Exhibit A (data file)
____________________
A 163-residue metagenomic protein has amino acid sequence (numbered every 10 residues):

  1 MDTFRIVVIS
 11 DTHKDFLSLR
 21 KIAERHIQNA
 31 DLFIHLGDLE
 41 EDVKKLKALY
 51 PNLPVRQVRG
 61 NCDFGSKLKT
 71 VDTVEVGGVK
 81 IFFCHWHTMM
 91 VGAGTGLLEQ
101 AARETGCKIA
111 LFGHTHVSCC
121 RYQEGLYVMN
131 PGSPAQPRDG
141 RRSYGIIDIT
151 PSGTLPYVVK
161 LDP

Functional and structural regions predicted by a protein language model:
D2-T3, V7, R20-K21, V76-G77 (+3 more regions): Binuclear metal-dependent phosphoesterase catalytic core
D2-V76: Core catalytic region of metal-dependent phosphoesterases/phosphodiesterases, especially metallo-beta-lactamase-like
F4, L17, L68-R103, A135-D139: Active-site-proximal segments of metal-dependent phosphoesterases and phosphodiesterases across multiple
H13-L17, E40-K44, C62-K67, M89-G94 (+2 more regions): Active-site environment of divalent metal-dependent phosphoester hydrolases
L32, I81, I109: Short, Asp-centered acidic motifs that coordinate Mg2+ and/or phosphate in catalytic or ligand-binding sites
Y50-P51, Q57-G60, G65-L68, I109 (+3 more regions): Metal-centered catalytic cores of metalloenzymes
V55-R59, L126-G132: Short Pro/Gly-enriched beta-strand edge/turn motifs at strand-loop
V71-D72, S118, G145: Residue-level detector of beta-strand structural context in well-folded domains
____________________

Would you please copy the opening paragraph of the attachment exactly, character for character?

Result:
A 163-residue metagenomic protein has amino acid sequence (numbered every 10 residues):